Higher fixed-deposit rates offer a reprieve in volatile times

Banks have put out their promotional fixed-deposit rates in the lead-up to Chinese New Year that reflect higher funding costs and greater competition. PHOTO: BLOOMBERG

SINGAPORE (THE BUSINESS TIMES) - Banks have put out their promotional fixed-deposit (FD) rates in the lead-up to Chinese New Year that reflect higher funding costs and greater competition.

The offer meets demand from investors in this volatile market environment who would rather batten down the hatches than go bargain hunting. And they would not be alone. Investors upped the proportion of their portfolios held in cash to 5.4 per cent - the third highest percentage since 2009 - the global fund manager survey from Bank of America Merrill Lynch showed this month.

The surest sign of rising deposit rates comes from those revised by Singapore's largest retail bank DBS - which does not need, and says it does not compete for, fixed deposits.

Even so, the least aggressive of the lot has raised its six-month rates to 0.2 per cent per annum for any amount from $1,000 to a dollar shy of a million dollars. This rate was up from 0.15 per cent per annum.

Most of the other banks - and, in particular, the foreign lenders - tier their January offers based on timeframe, and sums. Direct comparisons are difficult. Some banks stretch out the tenor a month longer than the usual six to 12 months, and minimum sums are not consistent. Priority customers at certain banks get preferential rates, too.

For a customer with $25,000 to set aside for about half a year, Maybank and Standard Chartered stand out. Maybank offers 1.6 per cent per annum for a six-month FD, while Standard Chartered pays an interest of 1.65 per cent per annum if a customer parks his cash with it for seven months.

"Demand for Sing-dollar time deposits remain healthy as the first quarter is typically when customers receive their bonuses," said Mr Choong Wai Hong, head of community financial services, Maybank Singapore. "The Chinese New Year festive period also sees banks offering seasonal gifts to reward customers when they deposit larger amounts in Sing-dollar time deposits."

UOB and OCBC also said they see a healthy and stable FD portfolio.

The toss-up goes beyond deciding among equities, bonds, cash, or the best promotional gift from the bank.

In the rising-interest-rate environment, investors may see a further lift in deposit rates, and may opt to take shorter tenors of six to 12 months, and have that cash rotated into another FD with better rates later. The trade-off is to accept a lower rate for the short-tenor FD.

"FD rates in Singapore will rise in the next few years, due to a generally increasing interest-rate environment as well as other factors, in particular current investor concerns and uncertainties around the direction of global equities and impacts flowing from a slowing China. This will be a gradual rise but it also won't reach levels seen during the turn of the millennium," said Mr Jonathan Chng, senior market analyst at East & Partners Asia.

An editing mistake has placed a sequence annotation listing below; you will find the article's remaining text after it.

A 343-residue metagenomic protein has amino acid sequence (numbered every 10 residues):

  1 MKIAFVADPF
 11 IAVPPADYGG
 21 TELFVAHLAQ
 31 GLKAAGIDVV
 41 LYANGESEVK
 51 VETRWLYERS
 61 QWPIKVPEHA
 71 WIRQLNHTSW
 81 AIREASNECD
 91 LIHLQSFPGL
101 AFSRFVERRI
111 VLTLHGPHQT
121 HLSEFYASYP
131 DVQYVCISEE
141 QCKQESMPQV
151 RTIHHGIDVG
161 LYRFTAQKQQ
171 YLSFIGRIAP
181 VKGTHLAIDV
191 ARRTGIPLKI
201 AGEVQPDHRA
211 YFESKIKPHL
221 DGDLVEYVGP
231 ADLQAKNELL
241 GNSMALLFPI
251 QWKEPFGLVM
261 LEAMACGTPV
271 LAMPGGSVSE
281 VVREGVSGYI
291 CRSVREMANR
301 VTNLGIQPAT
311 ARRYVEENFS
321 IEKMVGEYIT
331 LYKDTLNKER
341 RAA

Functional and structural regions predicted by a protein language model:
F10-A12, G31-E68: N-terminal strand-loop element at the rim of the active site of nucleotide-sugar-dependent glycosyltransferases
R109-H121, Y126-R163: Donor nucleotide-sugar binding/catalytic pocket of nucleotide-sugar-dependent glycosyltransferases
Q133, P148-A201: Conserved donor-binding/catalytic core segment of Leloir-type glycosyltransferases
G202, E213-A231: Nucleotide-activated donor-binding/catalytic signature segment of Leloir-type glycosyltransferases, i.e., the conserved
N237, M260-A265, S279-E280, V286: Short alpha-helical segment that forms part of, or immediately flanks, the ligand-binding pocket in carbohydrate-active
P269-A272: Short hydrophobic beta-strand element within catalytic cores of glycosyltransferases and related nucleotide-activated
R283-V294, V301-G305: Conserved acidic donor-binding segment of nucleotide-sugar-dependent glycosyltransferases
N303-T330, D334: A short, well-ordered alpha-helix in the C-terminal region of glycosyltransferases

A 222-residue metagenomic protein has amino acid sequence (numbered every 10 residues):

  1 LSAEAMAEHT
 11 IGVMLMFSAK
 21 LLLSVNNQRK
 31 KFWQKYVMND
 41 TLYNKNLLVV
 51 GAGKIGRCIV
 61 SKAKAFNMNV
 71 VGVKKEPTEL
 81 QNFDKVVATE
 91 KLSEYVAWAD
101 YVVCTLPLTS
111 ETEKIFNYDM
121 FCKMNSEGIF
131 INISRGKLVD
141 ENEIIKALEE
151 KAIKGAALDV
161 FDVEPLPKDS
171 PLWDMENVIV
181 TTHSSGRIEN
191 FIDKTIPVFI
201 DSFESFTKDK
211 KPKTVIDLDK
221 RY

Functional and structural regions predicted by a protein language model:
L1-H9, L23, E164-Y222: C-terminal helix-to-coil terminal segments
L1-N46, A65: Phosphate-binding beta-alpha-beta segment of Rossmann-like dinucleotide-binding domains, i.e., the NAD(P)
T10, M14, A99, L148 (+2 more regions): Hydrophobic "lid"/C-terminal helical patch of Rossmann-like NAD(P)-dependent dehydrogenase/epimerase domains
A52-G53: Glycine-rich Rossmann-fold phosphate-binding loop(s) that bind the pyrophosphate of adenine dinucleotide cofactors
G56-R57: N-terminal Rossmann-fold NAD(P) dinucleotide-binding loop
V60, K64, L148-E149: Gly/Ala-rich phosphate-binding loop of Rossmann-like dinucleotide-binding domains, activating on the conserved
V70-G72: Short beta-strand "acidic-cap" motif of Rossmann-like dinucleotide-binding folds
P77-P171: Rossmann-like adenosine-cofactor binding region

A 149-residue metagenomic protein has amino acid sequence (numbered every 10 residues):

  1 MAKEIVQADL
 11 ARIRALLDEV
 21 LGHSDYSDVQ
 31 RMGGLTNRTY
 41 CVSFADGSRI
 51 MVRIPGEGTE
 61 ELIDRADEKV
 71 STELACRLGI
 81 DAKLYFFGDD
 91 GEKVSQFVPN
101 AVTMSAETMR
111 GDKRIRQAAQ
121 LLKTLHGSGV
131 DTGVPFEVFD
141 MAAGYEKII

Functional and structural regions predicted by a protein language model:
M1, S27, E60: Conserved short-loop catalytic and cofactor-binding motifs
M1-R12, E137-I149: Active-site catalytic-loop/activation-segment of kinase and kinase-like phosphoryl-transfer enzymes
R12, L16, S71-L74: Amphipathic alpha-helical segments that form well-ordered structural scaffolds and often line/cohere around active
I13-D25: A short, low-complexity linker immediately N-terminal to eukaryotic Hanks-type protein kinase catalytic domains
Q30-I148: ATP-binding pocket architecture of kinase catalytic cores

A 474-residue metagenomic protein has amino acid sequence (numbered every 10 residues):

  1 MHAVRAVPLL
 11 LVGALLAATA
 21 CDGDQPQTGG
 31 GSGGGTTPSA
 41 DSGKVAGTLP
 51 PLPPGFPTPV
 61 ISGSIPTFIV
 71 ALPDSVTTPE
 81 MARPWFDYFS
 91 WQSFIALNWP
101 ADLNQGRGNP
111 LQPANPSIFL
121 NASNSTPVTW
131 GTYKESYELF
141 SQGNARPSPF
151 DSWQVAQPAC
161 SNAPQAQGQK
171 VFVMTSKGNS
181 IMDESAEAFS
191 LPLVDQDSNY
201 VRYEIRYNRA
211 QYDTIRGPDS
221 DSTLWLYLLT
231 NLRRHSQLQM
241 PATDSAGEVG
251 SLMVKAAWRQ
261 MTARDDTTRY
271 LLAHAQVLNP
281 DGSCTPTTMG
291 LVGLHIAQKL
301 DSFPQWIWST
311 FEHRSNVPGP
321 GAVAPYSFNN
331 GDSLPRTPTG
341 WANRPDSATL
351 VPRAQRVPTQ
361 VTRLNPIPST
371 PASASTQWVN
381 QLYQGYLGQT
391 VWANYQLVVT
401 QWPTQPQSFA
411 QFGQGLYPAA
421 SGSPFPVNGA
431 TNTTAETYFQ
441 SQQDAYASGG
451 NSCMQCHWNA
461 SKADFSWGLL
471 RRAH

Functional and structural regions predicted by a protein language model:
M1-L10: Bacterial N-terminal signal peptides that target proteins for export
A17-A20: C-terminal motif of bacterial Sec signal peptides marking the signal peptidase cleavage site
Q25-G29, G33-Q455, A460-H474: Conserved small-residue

If the same customer wants to stay invested in $25,000 for longer, Maybank is also dangling attractive rates. Its 12-month FD will offer 1.9 per cent per annum, while its 24-month FD will pay 2 per cent per annum.

The bank has seen just about two-thirds of customers looking at longer-term deposits. "Maybank has always offered attractive rates to customers, and we do not expect this to change," said Maybank's Mr Choong.

Standard Chartered has seen good response to its fixed-deposit offers, with a slight shift towards a mid-term tenor, its spokeswoman said. The bank offers 1.85 per cent per annum for $25,000 held over 12 months.

Hong Leong Finance, which was the first to launch a promotional rate at the end of 2015, also said its 13-month and 18-month deposit products have been well received. Customers with $200,000 lying around can keep that with Hong Leong for 18 months to reap an interest of 1.99 per cent per annum.

Other banks see customers flocking to shorter-term tenors. "The general market sentiment is that rates will further increase. This has impacted depositors' decisions when taking up fixed deposits, which are currently geared towards shorter-term commitment," said Mr Charles Wong, head of retail banking, Citibank Singapore.

The fixed-deposit market will continue to be competitive, given this volatile market environment, said Mr Philip Lim, head of retail banking in Singapore, ANZ. In hopes that customers are looking beyond rates, ANZ offers a fixed-deposit product that pays the entire interest on the same day that the funds are placed in the account.

Similarly, Mr Matthew Colebrook, head of retail banking and wealth management, HSBC Singapore, said rising interest rates would make it more attractive to save in a deposit account because of the interest yields.

"Having said that, considering the gradual pace of increase in interest rates and impact of inflation, the real value of cash and deposits is expected to remain slack for a certain period of time," he said. "We advise clients to have a diversified portfolio compared to concentration in cash or fixed deposits."

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